[0066] It is also understood that these ranges, compositions and conditions for hybridization are mentioned by way of non-limiting examples only, and that the desired stringency for a particular hybridization reaction is often determined empirically by comparison to one or more positive or negative controls. Depending on the application envisioned it is preferred to employ varying conditions of hybridization to achieve varying degrees of selectivity of a nucleic acid towards a target sequence. In a non-limiting example, identification or isolation of a related target nucleic acid that does not hybridize to a nucleic acid under stringent conditions may be achieved by hybridization at low temperature and/or high ionic strength. For example, a medium stringency condition could be provided by about 0.1 to 0.25 M NaCl at temperatures of about 37° C. to about 55° C. Under these conditions, hybridization may occur even though the sequences of probe and target strand are not perfectly complementary, but are mismatched at one or more positions. In another example, a low stringency condition could be provided by about 0.15 M to about 0.9 M salt, at temperatures ranging from about 20° C. to about 55° C. Of course, it is within the skill of one in the art to further modify the low or high stringency conditions to suite a particular application. For example, in other embodiments, hybridization may be achieved under conditions of, 50 mM Tris-HCl (pH 8.3), 75 mM KCl, 3 mM MgCl2, 1.0 mM dithiothreitol, at temperatures between approximately 20° C. to about 37° C. Other hybridization conditions utilized could include approximately 10 mM Tris-HCl (pH 8.3), 50 mM KCl, 1.5 mM MgCl2, at temperatures ranging from approximately 40° C. to about 72° C.

[0067] Accordingly, the nucleotide sequences of the disclosure may be used for their ability to selectively form duplex molecules with complementary stretches of genes or RNAs or to provide primers for amplification of DNA or RNA from tissues. Depending on the application envisioned, it is preferred to employ varying conditions of hybridization to achieve varying degrees of selectivity of probe towards target sequence.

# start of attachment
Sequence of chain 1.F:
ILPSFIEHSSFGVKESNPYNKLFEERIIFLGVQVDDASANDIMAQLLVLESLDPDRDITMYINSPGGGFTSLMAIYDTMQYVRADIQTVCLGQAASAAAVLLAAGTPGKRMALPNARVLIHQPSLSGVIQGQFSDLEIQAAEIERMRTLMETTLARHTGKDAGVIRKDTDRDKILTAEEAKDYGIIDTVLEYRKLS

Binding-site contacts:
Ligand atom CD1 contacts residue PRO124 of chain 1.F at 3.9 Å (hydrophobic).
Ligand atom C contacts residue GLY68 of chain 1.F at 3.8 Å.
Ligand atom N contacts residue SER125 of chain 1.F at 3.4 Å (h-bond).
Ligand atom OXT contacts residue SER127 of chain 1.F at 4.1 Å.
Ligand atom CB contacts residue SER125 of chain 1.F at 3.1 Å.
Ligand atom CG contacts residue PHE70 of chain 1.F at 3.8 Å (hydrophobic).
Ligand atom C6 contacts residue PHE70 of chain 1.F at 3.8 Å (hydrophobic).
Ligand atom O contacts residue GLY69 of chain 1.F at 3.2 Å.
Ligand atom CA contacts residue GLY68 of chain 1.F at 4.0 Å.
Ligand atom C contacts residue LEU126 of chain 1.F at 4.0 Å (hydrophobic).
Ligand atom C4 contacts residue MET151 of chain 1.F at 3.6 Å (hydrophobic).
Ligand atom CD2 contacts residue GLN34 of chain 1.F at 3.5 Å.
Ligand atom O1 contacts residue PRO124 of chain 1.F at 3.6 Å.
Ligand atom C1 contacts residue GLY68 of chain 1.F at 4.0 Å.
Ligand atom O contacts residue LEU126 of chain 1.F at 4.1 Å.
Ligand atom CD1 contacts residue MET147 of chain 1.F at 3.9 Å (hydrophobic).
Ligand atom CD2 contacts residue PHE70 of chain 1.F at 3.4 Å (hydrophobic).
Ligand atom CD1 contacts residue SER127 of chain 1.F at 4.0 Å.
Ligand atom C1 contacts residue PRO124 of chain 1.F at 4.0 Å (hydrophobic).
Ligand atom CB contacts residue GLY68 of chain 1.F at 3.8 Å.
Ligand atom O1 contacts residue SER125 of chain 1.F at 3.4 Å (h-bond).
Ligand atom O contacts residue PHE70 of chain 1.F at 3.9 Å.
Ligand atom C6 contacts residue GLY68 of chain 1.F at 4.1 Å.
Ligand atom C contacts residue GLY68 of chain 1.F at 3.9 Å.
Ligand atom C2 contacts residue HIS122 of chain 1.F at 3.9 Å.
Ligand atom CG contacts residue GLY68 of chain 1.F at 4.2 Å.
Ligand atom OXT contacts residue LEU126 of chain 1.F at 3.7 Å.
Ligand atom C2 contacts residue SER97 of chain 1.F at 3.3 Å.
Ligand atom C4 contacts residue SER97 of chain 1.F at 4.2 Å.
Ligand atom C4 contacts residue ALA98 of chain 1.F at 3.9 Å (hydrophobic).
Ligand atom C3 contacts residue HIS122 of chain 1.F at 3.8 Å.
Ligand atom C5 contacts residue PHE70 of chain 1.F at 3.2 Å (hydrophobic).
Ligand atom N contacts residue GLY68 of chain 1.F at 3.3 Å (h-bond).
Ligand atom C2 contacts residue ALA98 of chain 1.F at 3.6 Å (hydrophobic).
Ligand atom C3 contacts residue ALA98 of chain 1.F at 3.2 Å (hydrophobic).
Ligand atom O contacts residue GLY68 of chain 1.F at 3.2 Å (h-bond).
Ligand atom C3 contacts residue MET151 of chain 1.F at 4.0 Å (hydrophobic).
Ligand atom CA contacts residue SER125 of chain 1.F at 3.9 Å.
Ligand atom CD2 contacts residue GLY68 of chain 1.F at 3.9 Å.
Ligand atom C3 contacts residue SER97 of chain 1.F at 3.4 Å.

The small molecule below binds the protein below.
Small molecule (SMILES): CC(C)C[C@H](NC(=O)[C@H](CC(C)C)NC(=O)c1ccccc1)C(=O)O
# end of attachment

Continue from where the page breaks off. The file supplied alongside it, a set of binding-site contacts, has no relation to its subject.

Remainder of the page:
[0068] The nucleic acid segments of the present invention, regardless of the length of the coding sequence itself, may be combined with other DNA sequences, such as promoters, enhancers, polyadenylation signals, additional restriction enzyme sites, multiple cloning sites, other coding segments, and the like, such that their overall length may vary considerably. It is therefore contemplated that a nucleic acid fragment of almost any length may be employed, with the total length preferably being limited by the ease of preparation and use in the intended recombinant DNA protocol.

[0069] For example, nucleic acid fragments may be prepared that include a contiguous stretch of nucleotides identical to or complementary to SEQ ID NO: 1, SEQ ID NO: 3, SEQ ID NO: 4, SEQ ID NO: 5 OR SEQ ID NO: 6, such as, for example, about 8, about 10 to about 14, or about 15 to about 20 nucleotides, and that are chromosome sized pieces, up to about 1,000,000, about 750,000, about 500,000, about 250,000, about 100,000, about 50,000, about 20,000, or about 10,000, or about 5,000 base pairs in length, with segments of about 3,000 being preferred in certain cases, as well as DNA segments with total lengths of about 1,000, about 500, about 200, about 100 and about 50 base pairs in length (including all intermediate lengths of these lengths listed above, i.e., any range derivable therein and any integer derivable therein such a range) are also contemplated to be useful.

[0070] For example, it will be readily understood that “intermediate lengths”, in these contexts, means any length between the quoted ranges, such as 10, 11, 12, 13, 14, 15, 16, 17, 18, 19, 20, 21, 22, 23, 24, 25, 26, 27, 28, 29, 30, 31, 32, 33, 34, 35, 36, 37, 38, 39, 40, 41, 42, 43, 44, 45, 46, 47, 48, 49, 50, 51, 52, 53, 54, 55, 56, 57, 58, 59, 60, 65, 70, 75, 80, 85, 90, 95, 100, 105, 110, 115, 120, 130, 140, 150, 160, 170, 180, 190, including all integers through the 200-500; 500-1,000; 1,000-2,000; 2,000-3,000; 3,000-5,000; 5,000-10,000 ranges, up to and including sequences of about 12,001, 12,002, 13,001, 13,002, 15,000, 20,000 and the like.

[0071] Various nucleic acid segments may be designed based on a particular nucleic acid sequence, and may be of any length. By assigning numeric values to a sequence, for example, the first residue is 1, the second residue is 2, etc., an algorithm defining all nucleic acid segments can be created:

n to n+y